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Tag: obit

The Remarkable Life of FBI Special Agent Jerry Crowe – 1924-2017

Photo via FBI

By Steve Neavling
ticklethewire.com

Jerome K. “Jerry” Crowe, a retired FBI special agent who played a significant role in major cases and founded the bureau’s first SWAT team in Los Angels, died following a longtime battle with Alzheimer’s disease, The Daily Breeze reports

He was 93.

The WWII Amy veteran joined the FBI in 1951 and spent all but his first year in the Los Angeles Field Office, before retiring in 1979.

Crowe was an FBI firearms instructor and worked on major cases such as the kidnapping of Frank Sinatra Jr. and Patty Hearst.

In the Sinatra case in December 1963, Crowe was chosen to deliver a $240,000 ransom to the kidnappers. Within days, Sinatra’s only son, who was 19 years old, returned unharmed to his parents, and the kidnappers were arrested.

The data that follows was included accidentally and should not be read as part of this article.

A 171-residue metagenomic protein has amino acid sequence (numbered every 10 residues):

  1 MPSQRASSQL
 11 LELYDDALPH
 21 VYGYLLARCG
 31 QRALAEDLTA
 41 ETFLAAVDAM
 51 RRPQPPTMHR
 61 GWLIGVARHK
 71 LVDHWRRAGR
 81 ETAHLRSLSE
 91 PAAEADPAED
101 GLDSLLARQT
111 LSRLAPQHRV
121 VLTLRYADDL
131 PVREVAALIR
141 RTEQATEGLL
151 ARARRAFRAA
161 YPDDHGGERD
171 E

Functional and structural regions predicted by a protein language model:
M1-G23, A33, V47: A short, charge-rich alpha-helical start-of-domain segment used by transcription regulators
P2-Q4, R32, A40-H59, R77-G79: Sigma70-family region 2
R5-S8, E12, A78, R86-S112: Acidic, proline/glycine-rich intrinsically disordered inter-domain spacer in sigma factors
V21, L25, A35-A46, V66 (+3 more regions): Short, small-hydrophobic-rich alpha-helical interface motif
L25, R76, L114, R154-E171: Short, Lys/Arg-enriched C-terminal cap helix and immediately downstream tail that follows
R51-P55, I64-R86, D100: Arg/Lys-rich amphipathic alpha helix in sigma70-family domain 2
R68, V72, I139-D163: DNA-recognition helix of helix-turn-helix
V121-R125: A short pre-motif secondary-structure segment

Crowe founded the FBI’s SWAT team and became its leader in May 1974.

The bureau renamed in Crowe’s honor the FBI Regional Counterterrorism Training Center at the former El Toro Marine Corps Air Station in Orange County in 2011.

“Jerry was an outstanding FBI agent,” read a statement announcing the name change, “who was selected for this honor because it was his foresight in fostering the SWAT concept in Los Angeles and his ability to create and lead the original L.A. SWAT team, which helped to create a legacy that is now an integral and important part of the FBI throughout the nation.”

Crowe was a native of Florida.

The Daily Breeze wrote:

Born in Cocoa, Florida, on Oct. 4, 1924, Crowe was the youngest of three children born to John and Mary Crowe. He graduated from Daytona Beach Mainland High, where he lettered in football and track and field.

Following older brother Jack Crowe into the Army in 1943, he was sent to Europe a year later and, in 1946, was discharged and returned to the United States.

After graduating from Stetson University in DeLand, Florida, in 1950 with a degree in business administration, Crowe joined the FBI. His first supervisor in the FBI, after he was assigned to the bureau’s Seattle office, was Mark Felt, who later gained fame as anonymous Washington Post informant “Deep Throat” in the Watergate scandal.